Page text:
first_imgNewsEconomy RELATED ARTICLESMORE FROM AUTHOR There are signs that North Korea is running into serious difficulties with its corn harvest News SHARE Facebook Twitter News North Korea Market Price Update: June 8, 2021 (Rice and USD Exchange Rate Only) AvatarDaily NKQuestions or comments about this article? Contact us at [email protected] By Daily NK – 2017.07.18 3:02pm North Korean high school students declining to take exams due to dim future US dollar and Chinese reminbi plummet against North Korean won once again News North Korean students are increasingly giving up on their final exams due to disillusionment with the Kim family regime, the country’s failing education system, and a lack of future prospects.“Students at middle and high schools have been preparing for the final exams, but more than half of the students have lost motivation. Some students have had no choice but to withdraw from further education due to financial difficulties, but most of the male students find studying pointless as they serve in the army for 10 years after graduation,” a source in South Pyongan Province told Daily NK on July 11.“In North Korea, those students who can enter university are mostly assigned to senior middle school (high school) No.1 and all others are sent to ‘ordinary high schools,’ so the ‘ordinary students’ lose their enthusiasm for studying.”Since the introduction of national mandatory military service in 2002, students from ordinary high schools have been prohibited from entering university immediately after graduation. Only a few students who are from families of privileged cadres, or those who graduated from the No. 1 Senior-Middle School or foreign language schools can enter university after graduation.In addition, the teaching methods used in North Korea also impact the enthusiasm of students. North Korean schools hold classes on the revolutionary history of Kim Il Sung, Kim Jong Il, and Kim Jong Suk (Kim Jong Il’s birth mother) on a daily basis and force students to memorize records by giving out the test questions ahead of the exams. Special lectures on Kim Jong Un’s history of revolution are also a frequent staple of North Korean middle and high schools, but the subject is not covered in exams.“In schools, revolutionary history is regarded as more important than core subjects like Korean language, English, and mathematics. Teachers greatly emphasize the importance of memorization before the test, so the students are busy memorizing the test questions and answers even for subjects like mathematics, technology, physics, and chemistry,” said a source in North Pyongan Province.In addition, the fact that students can receive excellent grades even if they don’t take the exams is being noted as a reason for the trend. North Korean teachers generally award excellent grades to their students to avoid criticism during the evaluation period for teachers and because they know the students lack the funds further study. last_img read more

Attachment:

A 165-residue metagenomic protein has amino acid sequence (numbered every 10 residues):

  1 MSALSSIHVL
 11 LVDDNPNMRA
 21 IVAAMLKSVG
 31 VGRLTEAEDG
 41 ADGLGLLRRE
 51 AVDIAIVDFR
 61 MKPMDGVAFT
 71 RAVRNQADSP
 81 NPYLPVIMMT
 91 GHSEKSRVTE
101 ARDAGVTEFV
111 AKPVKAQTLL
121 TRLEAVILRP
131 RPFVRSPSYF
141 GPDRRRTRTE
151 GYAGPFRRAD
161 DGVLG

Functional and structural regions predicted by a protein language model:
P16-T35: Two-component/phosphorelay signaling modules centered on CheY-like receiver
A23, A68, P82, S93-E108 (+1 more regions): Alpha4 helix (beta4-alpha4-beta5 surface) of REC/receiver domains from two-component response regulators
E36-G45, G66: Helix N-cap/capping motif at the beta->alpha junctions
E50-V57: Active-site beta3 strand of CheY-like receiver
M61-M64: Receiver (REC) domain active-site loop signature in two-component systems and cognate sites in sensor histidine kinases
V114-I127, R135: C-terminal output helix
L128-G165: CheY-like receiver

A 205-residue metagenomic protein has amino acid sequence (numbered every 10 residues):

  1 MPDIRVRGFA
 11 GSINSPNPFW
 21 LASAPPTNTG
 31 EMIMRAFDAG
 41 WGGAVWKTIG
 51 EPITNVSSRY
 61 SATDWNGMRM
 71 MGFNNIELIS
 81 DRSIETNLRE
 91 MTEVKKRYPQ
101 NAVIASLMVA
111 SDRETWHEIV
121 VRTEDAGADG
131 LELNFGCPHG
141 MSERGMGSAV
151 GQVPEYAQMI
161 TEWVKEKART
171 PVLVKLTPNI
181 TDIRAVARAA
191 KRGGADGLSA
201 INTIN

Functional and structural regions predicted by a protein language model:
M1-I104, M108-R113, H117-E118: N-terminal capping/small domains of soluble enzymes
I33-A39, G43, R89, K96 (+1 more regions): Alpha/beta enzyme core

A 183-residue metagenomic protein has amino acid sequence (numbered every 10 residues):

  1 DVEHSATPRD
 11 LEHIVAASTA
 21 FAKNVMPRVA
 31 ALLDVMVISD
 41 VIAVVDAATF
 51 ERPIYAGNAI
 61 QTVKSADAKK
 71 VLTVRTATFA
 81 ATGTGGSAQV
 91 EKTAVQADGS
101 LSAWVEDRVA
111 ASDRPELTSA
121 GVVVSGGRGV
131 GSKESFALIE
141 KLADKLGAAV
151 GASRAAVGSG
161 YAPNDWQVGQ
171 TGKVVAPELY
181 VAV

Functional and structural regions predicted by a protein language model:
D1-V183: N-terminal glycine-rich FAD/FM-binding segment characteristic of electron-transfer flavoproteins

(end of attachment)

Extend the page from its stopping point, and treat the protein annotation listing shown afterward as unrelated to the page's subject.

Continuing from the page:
P.M. Golding Congratulates Barbados on Election Victory

first_imgRelatedP.M. Golding Congratulates Barbados on Election Victory RelatedP.M. Golding Congratulates Barbados on Election Victory P.M. Golding Congratulates Barbados on Election Victory UncategorizedJanuary 16, 2008 FacebookTwitterWhatsAppEmail Prime Minister, the Hon. Bruce Golding, has congratulated Mr. David Thompson and the Barbados Democratic Labour Party, on the convincing victory in the Barbados general elections held yesterday.Mr. Golding’s congratulations were expressed in a telephone conversation today with the DLP leader. In his telephone call, Mr. Golding expressed confidence that under Mr. Thompson’s leadership, Barbados will continue to play a significant role in advancing the welfare of the Caribbean peoples.He assured the Prime Minister-designate that the government and people of Barbados will continue to enjoy the support and goodwill of the Jamaican people.Mr. Golding said he looked forward to working with Mr. Thompson in facing the many challenges that confront the Caribbean regionThe Prime Minister extended best wishes for a successful term of office for Barbados which he said is an important member of the Caribbean community.center_img RelatedP.M. Golding Congratulates Barbados on Election Victory Advertisementslast_img read more